It wasn't just Uwe Boll though. Look at the Resident Evil trilogy of films which range from mediocre to OMG-awful yet a fourth film is on the way. Those games are extremely cinematic in their presentations, relying heavily on voice acting and camera angles from the beginning. It should have been an easy adaptation to make, but someone decided to gut the story and just turn it into another zombie movie and not a particularly good one. There's also a litany of forgettable movies based on fighting games like Street Fighter: The Legend of Chun-Li, D.O.A. with more on the way. No, I won't mention them by name because they make my brain hurt.
The future of video game movies is bright, at least in comparison to what we've got now. The Prince of Persia movie seems to have a lot of money behind it and a decent leading man, but I'm not holding my breath. It's not like Jerry Bruckheimer hasn't disappointed in the past. Even if that movie fails, I hope someone eventually figures out that games have stories worth telling because a good video game movie would be spectacular. If a fan-made zero-budget short like Turbo can at least approximate the excitement of a fake video game, why can't a multi-million dollar production even come close to a real one?
This represents Part 5 in a series of 25 posts about my favorite as well as the most disappointing entertainment properties/trends of the last ten years. To Be Continued!
つづく...(Click here to read more)
Tuesday, December 15, 2009
I've often communicated my enthusiasm for the PixelJunk brand of games on the PlayStation Network. Every since I bought a PS3 last year, I have found myself drawn towards their distinctive, addictive little games. When they finally released PixelJunk Shooter last week, their first completely original product of 2009, I was incredibly excited. I played through it as quickly as possible so I could write a review.
That review is on Bitmob right now, but after posting it last night I was stunned to see another writer had posted his own thoughts on the game and they were already splashed across the front page. It was an awkward moment for me, because while I was disappointed that someone else got the front-page treatment over me, I was really impressed by what he wrote. Bottom line: we both love the game, so you should consider buying it. Even though I've "finished" the game I've still got things to go back and collect.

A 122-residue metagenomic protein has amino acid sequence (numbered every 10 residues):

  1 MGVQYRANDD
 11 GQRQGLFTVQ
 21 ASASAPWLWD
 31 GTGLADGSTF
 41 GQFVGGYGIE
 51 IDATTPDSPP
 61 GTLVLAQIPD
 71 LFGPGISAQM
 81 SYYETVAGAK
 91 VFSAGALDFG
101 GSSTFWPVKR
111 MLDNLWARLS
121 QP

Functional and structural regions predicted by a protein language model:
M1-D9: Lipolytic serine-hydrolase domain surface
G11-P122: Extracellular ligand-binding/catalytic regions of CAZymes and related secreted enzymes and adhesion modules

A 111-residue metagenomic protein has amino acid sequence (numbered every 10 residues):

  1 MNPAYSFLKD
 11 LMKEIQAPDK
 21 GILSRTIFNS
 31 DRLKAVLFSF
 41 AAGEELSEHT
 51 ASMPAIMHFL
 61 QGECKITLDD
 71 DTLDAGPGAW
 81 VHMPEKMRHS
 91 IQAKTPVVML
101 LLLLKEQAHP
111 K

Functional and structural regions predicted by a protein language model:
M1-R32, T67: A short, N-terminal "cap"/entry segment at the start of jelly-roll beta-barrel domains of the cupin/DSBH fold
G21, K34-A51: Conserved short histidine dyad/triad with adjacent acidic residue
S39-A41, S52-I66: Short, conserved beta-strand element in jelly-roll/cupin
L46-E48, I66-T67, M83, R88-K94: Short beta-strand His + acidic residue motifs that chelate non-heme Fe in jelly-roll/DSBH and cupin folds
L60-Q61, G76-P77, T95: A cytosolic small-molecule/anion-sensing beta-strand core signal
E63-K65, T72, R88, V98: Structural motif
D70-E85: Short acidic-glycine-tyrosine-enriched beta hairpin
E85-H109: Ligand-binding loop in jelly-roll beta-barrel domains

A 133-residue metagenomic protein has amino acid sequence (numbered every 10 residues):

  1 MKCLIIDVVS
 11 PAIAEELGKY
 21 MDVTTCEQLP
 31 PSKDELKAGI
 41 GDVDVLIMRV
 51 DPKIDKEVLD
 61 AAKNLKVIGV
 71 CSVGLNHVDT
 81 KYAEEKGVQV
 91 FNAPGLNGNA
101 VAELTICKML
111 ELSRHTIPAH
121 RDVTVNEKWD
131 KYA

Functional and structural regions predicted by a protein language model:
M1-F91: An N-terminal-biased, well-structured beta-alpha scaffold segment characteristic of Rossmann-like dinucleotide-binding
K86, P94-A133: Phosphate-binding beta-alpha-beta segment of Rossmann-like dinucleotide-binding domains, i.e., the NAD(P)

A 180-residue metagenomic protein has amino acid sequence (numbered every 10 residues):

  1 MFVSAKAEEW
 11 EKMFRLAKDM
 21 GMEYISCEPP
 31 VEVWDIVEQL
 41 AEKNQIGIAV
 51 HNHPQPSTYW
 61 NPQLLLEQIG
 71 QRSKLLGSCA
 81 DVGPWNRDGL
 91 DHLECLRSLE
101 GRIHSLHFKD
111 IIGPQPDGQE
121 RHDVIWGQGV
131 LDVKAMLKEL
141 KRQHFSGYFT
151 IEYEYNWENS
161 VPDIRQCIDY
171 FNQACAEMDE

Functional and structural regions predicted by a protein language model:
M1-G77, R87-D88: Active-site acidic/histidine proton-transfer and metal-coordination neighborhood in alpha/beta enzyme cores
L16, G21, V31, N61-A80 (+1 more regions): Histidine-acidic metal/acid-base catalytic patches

Look for my list to continue very soon, although some year-end writing opportunities may cause additional delays. But hey, either way I'll be writing something, so be sure to stay tuned.
つづく...(Click here to read more)
Saturday, December 12, 2009
I've already written an essay looking back at the Dreamcast with fondness that appeared on Bitmob to celebrate the console's ten year anniversary. Even though it famously launched on 9/9/99, I doubt I played it much until the year 2000. It was a slow starter for me, something I bought out of obligation or boredom (perhaps both) but then left to gather dust because I was busy with other games. I'm sure The King of Fighters '99 was occupying most of my spare time that fall - that or KOF '98.
Of course, those 2D fighters ended up being my favorite thing about the Dreamcast. There were plenty of other wonderful games for the system (Chu Chu Rocket, Crazy Taxi, Jet Grind Radio and Seaman leap to mind) but the ones my friends and I latched onto were the stunning ports of our favorite arcade fighters. Even games we owned in flawless Neo Geo form (that is to say, arcade-perfect) we ended up replaying on the Dreamcast due to the 3D backgrounds and extra characters.
That love of 2D arcade ports is what kept us playing the Dreamcast long after the rest of US gave up. Whether it was the less-than-stellar sales or the looming specter of the PlayStation 2 (probably both), Sega of America threw in the towel in early 2001. Japan kept going for a little while and I was absolutely the type of gamer who paid big bucks in Chinatown for imported software. Don't forget, I own a Neo Geo. Those cartridges cost more than most consoles, so a $80 disc is peanuts by comparison.